};
  synchronized(synchronized const& o):t(o.read([](T const&o){return o;})){}
  synchronized(synchronized && o):t(std::move(o).read([](T&&o){return std::move(o);})){}  
  // special member functions:
  synchronized( T & o ):t(o) {}
  synchronized( T const& o ):t(o) {}
  synchronized( T && o ):t(std::move(o)) {}
  synchronized( T const&& o ):t(std::move(o)) {}
  synchronized& operator=(T const& o) {
    write([&](T& t){
      t=o;
    });
    return *this;
  }
  synchronized& operator=(T && o) {
    write([&](T& t){
      t=std::move(o);
    });
    return *this;
  }
private:
  template<class X, class S>
  static auto smart_lock(S const& s) {
    return std::shared_lock< std::shared_timed_mutex >(s.m, X{});
  }
  template<class X, class S>
  static auto smart_lock(S& s) {
    return std::unique_lock< std::shared_timed_mutex >(s.m, X{});
  }
  template<class L>
  static void lock(L& lockable) {
      lockable.lock();
  }
  template<class...Ls>
  static void lock(Ls&... lockable) {
      std::lock( lockable... );
  }
  template<size_t...Is, class F, class...Syncs>
  friend auto access2( std::index_sequence<Is...>, F&&f, Syncs&&...syncs)->
  std::result_of_t< F(decltype(std::forward<Syncs>(syncs).t)...) >
  {
    auto locks = std::make_tuple( smart_lock<std::defer_lock_t>(syncs)... );
    lock( std::get<Is>(locks)... );
    return std::forward<F>(f)(std::forward<Syncs>(syncs).t ...);
  }

  mutable std::shared_timed_mutex m;
  T t;
};
template<class T>
synchronized< T > sync( T&& t ) {
  return {std::forward<T>(t)};
}

C++14 and C++1z features included.

this assumes that const operations are multiple-reader safe (which is what std containers assume).

Use looks like:

synchronized<int> x = 7;
x.read([&](auto&& v){
  std::cout << v << '\n';
});

for an int with synchronized access.

I'd advise against having synchronized(synchronized const&). It is rarely needed.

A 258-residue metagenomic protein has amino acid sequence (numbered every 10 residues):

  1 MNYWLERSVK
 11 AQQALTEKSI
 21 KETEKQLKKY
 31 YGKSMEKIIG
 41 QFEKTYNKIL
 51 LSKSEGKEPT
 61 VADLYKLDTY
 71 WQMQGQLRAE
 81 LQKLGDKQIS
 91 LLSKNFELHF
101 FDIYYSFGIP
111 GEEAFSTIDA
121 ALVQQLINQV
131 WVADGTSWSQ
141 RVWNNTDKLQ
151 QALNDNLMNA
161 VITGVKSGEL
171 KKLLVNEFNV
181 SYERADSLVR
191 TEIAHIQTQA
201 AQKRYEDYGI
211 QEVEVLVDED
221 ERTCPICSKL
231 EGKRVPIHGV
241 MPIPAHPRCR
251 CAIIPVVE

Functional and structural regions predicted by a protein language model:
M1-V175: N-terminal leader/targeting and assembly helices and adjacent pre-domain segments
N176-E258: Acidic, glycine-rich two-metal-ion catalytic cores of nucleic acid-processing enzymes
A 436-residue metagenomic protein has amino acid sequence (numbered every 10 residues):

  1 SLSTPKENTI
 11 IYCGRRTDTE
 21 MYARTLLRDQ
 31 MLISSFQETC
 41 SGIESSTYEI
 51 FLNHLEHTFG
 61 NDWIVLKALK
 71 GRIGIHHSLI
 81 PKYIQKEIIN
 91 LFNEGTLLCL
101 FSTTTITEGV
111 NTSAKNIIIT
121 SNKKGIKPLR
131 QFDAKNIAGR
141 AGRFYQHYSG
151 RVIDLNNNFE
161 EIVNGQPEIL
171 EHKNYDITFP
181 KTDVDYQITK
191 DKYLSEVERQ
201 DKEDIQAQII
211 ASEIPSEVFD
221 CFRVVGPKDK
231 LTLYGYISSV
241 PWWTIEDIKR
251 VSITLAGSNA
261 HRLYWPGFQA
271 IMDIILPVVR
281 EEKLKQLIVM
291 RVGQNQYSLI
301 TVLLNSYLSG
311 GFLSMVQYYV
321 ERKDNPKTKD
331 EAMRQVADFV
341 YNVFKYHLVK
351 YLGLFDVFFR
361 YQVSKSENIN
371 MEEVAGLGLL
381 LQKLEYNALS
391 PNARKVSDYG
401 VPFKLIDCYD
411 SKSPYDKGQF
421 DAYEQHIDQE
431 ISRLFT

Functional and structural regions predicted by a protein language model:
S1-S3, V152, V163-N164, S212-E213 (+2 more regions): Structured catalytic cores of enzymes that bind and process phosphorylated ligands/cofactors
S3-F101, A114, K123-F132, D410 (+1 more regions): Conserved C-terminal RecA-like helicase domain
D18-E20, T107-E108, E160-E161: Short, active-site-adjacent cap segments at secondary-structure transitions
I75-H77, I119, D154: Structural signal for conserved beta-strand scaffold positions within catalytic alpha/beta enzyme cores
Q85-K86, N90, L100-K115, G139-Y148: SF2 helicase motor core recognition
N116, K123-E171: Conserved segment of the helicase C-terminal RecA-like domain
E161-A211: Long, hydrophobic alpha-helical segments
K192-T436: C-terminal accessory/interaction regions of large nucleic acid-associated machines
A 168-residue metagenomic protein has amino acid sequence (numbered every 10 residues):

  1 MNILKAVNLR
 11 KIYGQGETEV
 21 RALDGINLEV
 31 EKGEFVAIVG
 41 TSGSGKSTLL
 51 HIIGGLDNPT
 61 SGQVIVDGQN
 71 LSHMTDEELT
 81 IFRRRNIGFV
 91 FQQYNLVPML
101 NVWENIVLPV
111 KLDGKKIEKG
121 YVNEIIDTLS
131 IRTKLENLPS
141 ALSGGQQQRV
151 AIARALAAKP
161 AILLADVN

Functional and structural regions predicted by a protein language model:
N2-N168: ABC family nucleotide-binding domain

If you need synchronized(synchronized const&), I'd be tempted to replace T t; with std::aligned_storage, allowing manual placement construction, and do manual destruction. That allows proper lifetime management.

Barring that, we could copy the source T, then read from it:

synchronized(synchronized const& o):
  t(o.read(
    [](T const&o){return o;})
  )
{}
synchronized(synchronized && o):
  t(std::move(o).read(
    [](T&&o){return std::move(o);})
  )
{}

for assignment:

synchronized& operator=(synchronized const& o) {
  access([](T& lhs, T const& rhs){
    lhs = rhs;
  }, *this, o);
  return *this;
}
synchronized& operator=(synchronized && o) {
  access([](T& lhs, T&& rhs){
    lhs = std::move(rhs);
  }, *this, std::move(o));
  return *this;
}
friend void swap(synchronized& lhs, synchronized& rhs) {
  access([](T& lhs, T& rhs){
    using std::swap;
    swap(lhs, rhs);
  }, *this, o);
}

the placement and aligned storage versions are a bit messier. Most access to t would be replaced by a member function T&t() and T const&t()const, except at construction where you'd have to jump through some hoops.

By making synchronized a wrapper instead of part of the class, all we have to ensure is that the class internally respects const as being multiple-reader, and write it in a single-threaded manner.

In the rare cases we need a synchronized instance, we jump through hoops like the above.

Apologies for any typos in the above. There are probably some.

A side benefit to the above is that n-ary arbitrary operations on synchronized objects (of the same type) work together, without having to hard-code it before hand. Add in a friend declaration and n-ary synchronized objects of multiple types might work together. I might have to move access out of being an inline friend to deal with overload conficts in that case.